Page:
T rail, a kind of rail for railroad tracks, having no
      flange at the bottom so that a section resembles the
      letter T.

   T square, a ruler having a crosspiece or head at one end,
      for the purpose of making parallel lines; -- so called
      from its shape. It is laid on a drawing board and guided
      by the crosspiece, which is pressed against the straight
      edge of the board. Sometimes the head is arranged to be
      set at different angles.

   To a T, exactly, perfectly; as, to suit to a T. [Colloq.]
      [1913 Webster]

4. The Jargon File (version 4.4.7, 29 Dec 2003)

    1. [from LISP terminology for ?true?] Yes. Used in reply to a question
    (particularly one asked using The -P convention). In LISP, the constant T
    means ?true?, among other things. Some Lisp hackers use ?T? and ?NIL?
    instead of ?Yes? and ?No? almost reflexively. This sometimes causes
    misunderstandings. When a waiter or flight attendant asks whether a hacker
    wants coffee, he may absently respond ?T?, meaning that he wants coffee;
    but of course he will be brought a cup of tea instead. Fortunately, most
    hackers (particularly those who frequent Chinese restaurants) like tea at
    least as well as coffee ? so it is not that big a problem.

    2. See time T (also since time T equals minus infinity).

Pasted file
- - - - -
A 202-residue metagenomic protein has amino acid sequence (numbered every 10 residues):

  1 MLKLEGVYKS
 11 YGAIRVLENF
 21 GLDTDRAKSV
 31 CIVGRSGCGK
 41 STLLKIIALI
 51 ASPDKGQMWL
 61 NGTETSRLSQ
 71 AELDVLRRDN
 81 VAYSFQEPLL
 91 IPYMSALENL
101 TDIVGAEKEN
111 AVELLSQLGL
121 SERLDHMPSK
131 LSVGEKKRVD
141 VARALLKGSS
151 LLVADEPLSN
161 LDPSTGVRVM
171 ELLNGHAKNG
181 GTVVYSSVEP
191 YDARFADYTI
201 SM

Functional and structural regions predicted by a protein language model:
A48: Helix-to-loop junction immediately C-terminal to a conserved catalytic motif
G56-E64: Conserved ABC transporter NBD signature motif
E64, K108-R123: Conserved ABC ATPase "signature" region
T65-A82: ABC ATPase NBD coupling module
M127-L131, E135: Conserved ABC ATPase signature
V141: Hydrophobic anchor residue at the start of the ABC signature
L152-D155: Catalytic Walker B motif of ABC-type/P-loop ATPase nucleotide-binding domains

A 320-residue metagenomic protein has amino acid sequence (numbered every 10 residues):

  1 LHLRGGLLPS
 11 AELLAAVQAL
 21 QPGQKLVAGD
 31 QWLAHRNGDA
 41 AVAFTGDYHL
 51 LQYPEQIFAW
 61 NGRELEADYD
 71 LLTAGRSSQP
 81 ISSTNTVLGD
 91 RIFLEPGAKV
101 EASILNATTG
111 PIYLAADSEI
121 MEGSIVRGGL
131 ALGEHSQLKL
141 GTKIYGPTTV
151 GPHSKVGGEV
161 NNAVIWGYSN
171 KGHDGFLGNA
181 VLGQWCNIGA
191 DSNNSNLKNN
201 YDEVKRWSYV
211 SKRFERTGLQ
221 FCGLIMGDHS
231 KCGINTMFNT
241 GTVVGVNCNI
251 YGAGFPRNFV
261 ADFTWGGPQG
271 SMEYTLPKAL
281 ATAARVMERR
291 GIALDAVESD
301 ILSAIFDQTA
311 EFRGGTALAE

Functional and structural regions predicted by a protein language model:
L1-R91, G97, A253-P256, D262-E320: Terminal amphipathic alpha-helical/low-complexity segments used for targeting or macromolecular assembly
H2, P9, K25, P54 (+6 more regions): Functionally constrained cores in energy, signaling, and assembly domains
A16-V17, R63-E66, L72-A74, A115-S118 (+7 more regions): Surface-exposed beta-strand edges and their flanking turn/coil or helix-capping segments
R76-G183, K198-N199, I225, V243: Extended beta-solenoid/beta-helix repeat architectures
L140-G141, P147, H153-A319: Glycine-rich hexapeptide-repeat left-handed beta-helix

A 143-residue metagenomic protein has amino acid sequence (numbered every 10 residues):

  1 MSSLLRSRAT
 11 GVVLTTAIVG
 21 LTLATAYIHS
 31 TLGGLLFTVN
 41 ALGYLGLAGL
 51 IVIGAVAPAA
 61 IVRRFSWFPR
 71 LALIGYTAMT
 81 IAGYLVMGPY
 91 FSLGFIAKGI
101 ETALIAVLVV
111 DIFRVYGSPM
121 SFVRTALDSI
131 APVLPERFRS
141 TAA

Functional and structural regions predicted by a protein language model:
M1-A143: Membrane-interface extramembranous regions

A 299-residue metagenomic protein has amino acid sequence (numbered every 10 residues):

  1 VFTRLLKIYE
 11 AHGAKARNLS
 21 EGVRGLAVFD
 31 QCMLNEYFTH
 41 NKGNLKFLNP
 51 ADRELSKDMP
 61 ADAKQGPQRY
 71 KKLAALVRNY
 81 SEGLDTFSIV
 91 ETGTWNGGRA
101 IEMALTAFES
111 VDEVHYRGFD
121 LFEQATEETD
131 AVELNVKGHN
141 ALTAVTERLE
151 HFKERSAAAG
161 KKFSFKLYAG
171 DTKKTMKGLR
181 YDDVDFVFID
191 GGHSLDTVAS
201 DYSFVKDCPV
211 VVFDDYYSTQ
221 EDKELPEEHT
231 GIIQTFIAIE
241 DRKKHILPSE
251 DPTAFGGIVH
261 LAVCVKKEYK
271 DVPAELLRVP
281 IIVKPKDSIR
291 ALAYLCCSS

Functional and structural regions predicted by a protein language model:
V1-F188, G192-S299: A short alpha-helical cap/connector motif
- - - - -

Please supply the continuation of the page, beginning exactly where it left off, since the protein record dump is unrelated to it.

3. [techspeak] In transaction-processing circles, an abbreviation for the
    noun ?transaction?.

    4. [Purdue] Alternate spelling of tee.

    5. A dialect of LISP developed at Yale. (There is an intended allusion to
    NIL, ?New Implementation of Lisp?, another dialect of Lisp developed for
    the VAX)

5. The Free On-line Dictionary of Computing (30 December 2018)
T Lisp

   1. True.  A Lisp compiler by Johnathan A. Rees in 1982 at
   Yale University.  T has static scope and is a
   near-superset of Scheme.  Unix source is available.  T is
   written in itself and compiles to efficient native code.  Used
   as the basis for the Yale Haskell system.  Maintained by
   David Kranz .


   A multiprocessing version of T is available

   Runs on Decstation, SPARC, Sun-3, Vax under Unix,
   Encore, HP, Apollo, Macintosh under A/UX.

   E-mail:  (bugs).
   E-mail: <t[email protected]>.


   ["The T Manual", Johnathan A. Rees  et
   al, Yale U, 1984].

   2. A functional language.

   ["T: A Simple Reduction Language Based on Combinatory Term
   Rewriting", Ida et al, Proc of Prog Future Generation
   Computers, 1988].

   3. (lower case) The Lisp atom used to represent "true",
   among other things.  "false" is represented using the same
   atom as an empty list, nil.  This overloading of the basic
   constants of the language helps to make Lisp write-only

   4. In transaction-processing circles, an abbreviation for

   5. (Purdue) An alternative spelling of "tee".

6. The Devil's Dictionary (1881-1906)
T, the twentieth letter of the English alphabet, was by the Greeks
absurdly called _tau_.  In the alphabet whence ours comes it had the
form of the rude corkscrew of the period, and when it stood alone
(which was more than the Phoenicians could always do) signified
_Tallegal_, translated by the learned Dr. Brownrigg, "tanglefoot."